HotHardware: Would you expect that logically NVIDIA might align strategies and product efforts more targeted to Intel solutions now, at least from a chipset perspective?

AMD / ATI: That's a question that you should be asking NVIDIA. It would be inappropriate for us to comment on their strategy.

 

HotHardware: Any initial areas of opportunity relative to incorporating GPU-specific functions on the CPU or vice versa?

AMD / ATI: It's too early to get into specific product details at this point but there are a number of areas we feel we can increase the pace of CPU/GPU innovation. Key market segments like commercial, mobile and the digital home present significant opportunities for AMD and ATI to innovate and deliver new value to our customers.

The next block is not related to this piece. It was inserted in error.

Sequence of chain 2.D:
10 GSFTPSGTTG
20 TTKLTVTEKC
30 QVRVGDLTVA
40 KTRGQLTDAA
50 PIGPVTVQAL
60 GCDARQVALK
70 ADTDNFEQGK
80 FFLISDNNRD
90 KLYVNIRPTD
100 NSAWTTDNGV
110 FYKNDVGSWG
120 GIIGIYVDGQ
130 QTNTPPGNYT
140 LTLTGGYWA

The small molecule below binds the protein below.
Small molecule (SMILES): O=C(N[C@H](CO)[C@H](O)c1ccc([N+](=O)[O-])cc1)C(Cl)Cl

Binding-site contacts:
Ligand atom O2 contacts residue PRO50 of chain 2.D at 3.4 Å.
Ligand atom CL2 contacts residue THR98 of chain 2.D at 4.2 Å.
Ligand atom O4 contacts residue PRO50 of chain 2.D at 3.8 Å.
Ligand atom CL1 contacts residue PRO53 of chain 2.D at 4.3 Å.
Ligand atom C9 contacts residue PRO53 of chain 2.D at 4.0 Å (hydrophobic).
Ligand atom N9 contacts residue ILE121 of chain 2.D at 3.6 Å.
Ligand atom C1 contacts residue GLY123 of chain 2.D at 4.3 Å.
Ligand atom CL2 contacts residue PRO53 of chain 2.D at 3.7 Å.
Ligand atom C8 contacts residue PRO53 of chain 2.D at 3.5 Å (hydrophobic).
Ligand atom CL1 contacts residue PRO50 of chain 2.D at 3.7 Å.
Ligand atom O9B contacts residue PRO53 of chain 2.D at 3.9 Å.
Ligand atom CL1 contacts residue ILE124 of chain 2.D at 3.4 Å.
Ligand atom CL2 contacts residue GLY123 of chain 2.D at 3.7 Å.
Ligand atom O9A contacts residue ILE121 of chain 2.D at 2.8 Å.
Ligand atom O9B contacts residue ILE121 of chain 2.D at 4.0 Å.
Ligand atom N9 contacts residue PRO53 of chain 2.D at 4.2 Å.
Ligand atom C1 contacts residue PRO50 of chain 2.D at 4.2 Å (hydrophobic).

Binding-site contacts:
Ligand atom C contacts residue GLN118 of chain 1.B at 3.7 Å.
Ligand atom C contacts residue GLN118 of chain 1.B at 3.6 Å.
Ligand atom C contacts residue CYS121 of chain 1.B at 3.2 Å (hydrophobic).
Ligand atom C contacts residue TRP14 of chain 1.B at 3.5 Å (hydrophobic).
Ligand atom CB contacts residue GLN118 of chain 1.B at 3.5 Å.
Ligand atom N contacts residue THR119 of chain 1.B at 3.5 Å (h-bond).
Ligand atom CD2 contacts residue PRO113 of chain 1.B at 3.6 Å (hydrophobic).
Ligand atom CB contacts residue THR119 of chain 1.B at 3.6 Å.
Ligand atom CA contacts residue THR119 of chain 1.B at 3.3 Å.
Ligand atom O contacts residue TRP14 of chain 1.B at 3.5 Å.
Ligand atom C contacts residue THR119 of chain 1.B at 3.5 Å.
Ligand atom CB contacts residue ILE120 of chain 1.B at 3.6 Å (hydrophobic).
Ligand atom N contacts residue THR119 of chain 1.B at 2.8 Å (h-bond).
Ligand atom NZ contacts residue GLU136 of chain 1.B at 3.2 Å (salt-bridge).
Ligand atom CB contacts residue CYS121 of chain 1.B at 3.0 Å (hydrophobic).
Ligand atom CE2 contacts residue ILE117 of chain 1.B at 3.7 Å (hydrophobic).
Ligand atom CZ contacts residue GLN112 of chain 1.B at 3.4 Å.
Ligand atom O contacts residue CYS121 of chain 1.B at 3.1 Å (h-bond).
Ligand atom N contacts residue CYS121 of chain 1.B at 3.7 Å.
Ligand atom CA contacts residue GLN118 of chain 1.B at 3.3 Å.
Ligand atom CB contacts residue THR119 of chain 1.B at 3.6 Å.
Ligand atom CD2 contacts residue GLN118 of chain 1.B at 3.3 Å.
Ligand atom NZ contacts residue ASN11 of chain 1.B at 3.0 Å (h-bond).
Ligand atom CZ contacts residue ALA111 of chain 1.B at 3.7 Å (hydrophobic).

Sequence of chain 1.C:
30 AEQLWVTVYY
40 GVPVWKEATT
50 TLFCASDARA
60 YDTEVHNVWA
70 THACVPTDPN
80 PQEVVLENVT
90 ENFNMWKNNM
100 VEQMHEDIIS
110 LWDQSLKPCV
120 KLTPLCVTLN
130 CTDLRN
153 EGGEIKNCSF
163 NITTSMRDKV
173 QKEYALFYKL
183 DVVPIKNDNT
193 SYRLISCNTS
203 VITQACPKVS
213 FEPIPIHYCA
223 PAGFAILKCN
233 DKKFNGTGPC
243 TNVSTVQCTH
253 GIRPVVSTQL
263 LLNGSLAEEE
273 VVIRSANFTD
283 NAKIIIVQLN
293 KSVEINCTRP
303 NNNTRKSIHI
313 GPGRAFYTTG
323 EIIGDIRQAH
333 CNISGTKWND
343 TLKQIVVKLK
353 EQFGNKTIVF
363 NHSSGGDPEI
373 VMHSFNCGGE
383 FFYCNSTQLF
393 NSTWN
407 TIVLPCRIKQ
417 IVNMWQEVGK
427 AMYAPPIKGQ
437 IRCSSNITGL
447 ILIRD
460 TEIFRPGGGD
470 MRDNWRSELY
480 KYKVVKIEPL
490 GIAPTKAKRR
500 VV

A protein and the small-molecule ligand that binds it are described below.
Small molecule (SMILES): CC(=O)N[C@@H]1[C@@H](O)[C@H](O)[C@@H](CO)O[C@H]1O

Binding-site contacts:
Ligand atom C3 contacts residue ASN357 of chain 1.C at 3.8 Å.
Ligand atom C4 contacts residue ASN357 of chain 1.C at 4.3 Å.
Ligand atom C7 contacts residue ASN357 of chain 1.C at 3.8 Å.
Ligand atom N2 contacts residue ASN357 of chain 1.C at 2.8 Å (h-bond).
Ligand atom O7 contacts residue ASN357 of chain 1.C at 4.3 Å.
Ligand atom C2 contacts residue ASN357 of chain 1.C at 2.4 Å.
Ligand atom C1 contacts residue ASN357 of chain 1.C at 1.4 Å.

HotHardware: What are the main key perceived advantages of this acquisition and can you help us understand some their immediate impact?

AMD / ATI: We believe this acquisition positions us as a processing powerhouse in the industry. The marriage of AMD and ATI's best-in-class computing, graphics, digital media and processing technologies will result in better, more innovative and more complete customer-focused solutions. AMD and ATI complement each other's strengths across technologies, markets, manufacturing and geographies, and their collective roster of strong customer relationships represents a who's who in the computing and consumer electronics industries. ATI has a number of complimentary strengths to AMD and this acquisition allows us to drive increased growth innovation in areas like mobile, commercial, consumer digital media and high-growth markets.